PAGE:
Sign in to follow this  

Problem with interoperability of DLLs

This topic is 4686 days old which is more than the 365 day threshold we allow for new replies. Please post a new topic.

If you intended to correct an error in the post then please contact us.

Recommended Posts

I'm having a problem with a couple of libraries that I'm designing, and it seems to be related to inoperability between DLLs. I am designing a GUI library for DirectX in C++, and I have three separate DLLs, one for graphics, one for input, and one for GUI controls. The input and control libraries both use the graphics library to handle drawing. The problem I've having is this: The graphics library contains a class called PictureSet, which is basically a wrapper around a DirectX texture. The other libraries use this class, and they don't seems to have a problem unless the objects are created using the "new" keyword and deleted using "delete". What's happening is that I am storing several of these objects in a hash_map that is the central holding place for graphics, and when the program terminates, the program iterates over all members of the hash_map and deletes them. The destructor of the PictureSet then tries to release its IDirect3DTexture9 object. When it tries to do this, however, the program throws an exception. Digging through Microsoft's code, it seems to indicate that the problem stems from the fact that I am trying to delete from a non-local heap. I am kind of new with DLLs, so can someone help me understand exactly what is going on here and how I can fix it? Thanks,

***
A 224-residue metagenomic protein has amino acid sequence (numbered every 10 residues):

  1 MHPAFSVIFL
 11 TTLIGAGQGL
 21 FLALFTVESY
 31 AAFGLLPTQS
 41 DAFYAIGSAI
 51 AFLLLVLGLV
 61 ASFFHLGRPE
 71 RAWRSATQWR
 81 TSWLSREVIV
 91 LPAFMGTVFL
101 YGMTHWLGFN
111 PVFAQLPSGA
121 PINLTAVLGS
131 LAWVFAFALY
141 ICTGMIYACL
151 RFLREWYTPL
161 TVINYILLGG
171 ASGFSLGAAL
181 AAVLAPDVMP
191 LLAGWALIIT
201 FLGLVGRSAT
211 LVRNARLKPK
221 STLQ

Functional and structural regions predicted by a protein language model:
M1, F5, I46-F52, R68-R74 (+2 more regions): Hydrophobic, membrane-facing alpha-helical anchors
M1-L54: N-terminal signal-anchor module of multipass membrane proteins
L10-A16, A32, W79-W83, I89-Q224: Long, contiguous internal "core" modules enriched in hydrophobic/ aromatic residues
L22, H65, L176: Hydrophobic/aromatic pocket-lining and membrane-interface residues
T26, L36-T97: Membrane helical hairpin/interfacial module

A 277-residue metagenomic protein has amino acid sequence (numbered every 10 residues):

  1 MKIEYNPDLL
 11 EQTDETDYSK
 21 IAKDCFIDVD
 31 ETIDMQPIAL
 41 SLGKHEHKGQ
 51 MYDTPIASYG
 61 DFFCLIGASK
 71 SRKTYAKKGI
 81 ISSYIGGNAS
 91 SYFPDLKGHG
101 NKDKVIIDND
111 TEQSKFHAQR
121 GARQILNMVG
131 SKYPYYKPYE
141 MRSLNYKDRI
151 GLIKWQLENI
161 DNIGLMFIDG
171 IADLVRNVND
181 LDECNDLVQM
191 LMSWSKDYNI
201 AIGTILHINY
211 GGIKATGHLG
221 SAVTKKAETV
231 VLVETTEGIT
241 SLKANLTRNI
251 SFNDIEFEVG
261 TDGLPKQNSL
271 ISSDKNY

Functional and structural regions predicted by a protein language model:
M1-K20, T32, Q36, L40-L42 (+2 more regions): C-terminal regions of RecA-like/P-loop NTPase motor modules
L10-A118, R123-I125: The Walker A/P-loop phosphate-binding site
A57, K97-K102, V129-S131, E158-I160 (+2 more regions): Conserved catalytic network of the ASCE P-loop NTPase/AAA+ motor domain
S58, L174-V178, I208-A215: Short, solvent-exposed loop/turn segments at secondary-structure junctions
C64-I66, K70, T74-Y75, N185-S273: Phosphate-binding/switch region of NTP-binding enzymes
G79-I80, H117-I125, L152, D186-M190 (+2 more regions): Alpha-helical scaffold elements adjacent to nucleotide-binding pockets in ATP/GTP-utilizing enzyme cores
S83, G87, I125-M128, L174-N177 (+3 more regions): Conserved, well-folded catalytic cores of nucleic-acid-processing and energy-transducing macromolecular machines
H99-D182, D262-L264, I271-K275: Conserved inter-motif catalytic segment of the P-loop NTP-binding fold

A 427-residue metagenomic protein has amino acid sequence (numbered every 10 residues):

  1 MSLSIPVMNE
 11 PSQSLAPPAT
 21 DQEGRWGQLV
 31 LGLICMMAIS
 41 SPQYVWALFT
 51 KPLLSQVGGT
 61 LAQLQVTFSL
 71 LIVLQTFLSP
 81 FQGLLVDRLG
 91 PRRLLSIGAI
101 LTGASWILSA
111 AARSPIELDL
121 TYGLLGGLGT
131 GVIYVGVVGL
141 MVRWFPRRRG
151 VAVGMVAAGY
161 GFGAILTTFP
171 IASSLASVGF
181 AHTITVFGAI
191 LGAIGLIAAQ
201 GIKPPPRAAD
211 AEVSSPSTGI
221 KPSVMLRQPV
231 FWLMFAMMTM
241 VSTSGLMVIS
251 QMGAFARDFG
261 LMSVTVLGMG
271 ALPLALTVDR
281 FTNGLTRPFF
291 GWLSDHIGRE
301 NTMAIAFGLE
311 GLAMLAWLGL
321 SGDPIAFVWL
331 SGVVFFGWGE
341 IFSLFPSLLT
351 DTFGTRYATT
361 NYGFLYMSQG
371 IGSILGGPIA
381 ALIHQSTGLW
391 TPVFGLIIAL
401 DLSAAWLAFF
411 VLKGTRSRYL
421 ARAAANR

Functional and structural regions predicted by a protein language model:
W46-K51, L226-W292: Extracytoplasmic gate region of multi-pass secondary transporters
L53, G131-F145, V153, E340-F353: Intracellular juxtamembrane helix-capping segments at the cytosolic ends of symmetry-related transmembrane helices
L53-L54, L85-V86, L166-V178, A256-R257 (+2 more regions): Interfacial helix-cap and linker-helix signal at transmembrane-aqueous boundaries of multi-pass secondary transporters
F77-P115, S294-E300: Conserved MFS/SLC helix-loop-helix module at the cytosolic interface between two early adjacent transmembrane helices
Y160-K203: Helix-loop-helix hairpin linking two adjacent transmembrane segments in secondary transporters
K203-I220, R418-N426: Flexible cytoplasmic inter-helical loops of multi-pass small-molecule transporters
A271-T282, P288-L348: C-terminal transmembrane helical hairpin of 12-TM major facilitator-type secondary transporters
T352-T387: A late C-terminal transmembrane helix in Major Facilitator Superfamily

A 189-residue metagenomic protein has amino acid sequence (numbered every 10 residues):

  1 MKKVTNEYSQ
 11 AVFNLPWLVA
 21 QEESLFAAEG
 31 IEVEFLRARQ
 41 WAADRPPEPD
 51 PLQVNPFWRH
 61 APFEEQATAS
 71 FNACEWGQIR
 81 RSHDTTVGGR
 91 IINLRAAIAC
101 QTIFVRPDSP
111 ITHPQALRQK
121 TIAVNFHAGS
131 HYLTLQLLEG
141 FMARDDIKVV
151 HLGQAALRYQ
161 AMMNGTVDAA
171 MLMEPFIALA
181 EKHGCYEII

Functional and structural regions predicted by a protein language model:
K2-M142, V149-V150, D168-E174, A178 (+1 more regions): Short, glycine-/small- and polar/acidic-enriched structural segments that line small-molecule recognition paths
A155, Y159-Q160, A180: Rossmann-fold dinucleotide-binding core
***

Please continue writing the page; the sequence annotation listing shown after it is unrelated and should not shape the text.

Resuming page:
Share this post


Link to post
Share on other sites
The AP is right. One simple way to share classes is to have something like this:


class MyClass
{
private:

MyClass(void);
~MyClass(void);

public:

static MyClass* Create(void);
virtual void Release(void);
};

MyClass* MyClass::Create(void)
{
return new MyClass();
}

void MyClass::Release(void)
{
delete this;
}


Now, the only way to delete an object of type 'MyClass' is to call Release() on it. The Release() method is virtual so that the function will be executed by the same instance that created it (eg. either the application or the DLL).

Share this post


Link to post
Share on other sites

This topic is 4686 days old which is more than the 365 day threshold we allow for new replies. Please post a new topic.

If you intended to correct an error in the post then please contact us.

Create an account or sign in to comment

You need to be a member in order to leave a comment

Create an account

Sign up for a new account in our community. It's easy!

Register a new account

Sign in

Already have an account? Sign in here.

Sign In Now

Sign in to follow this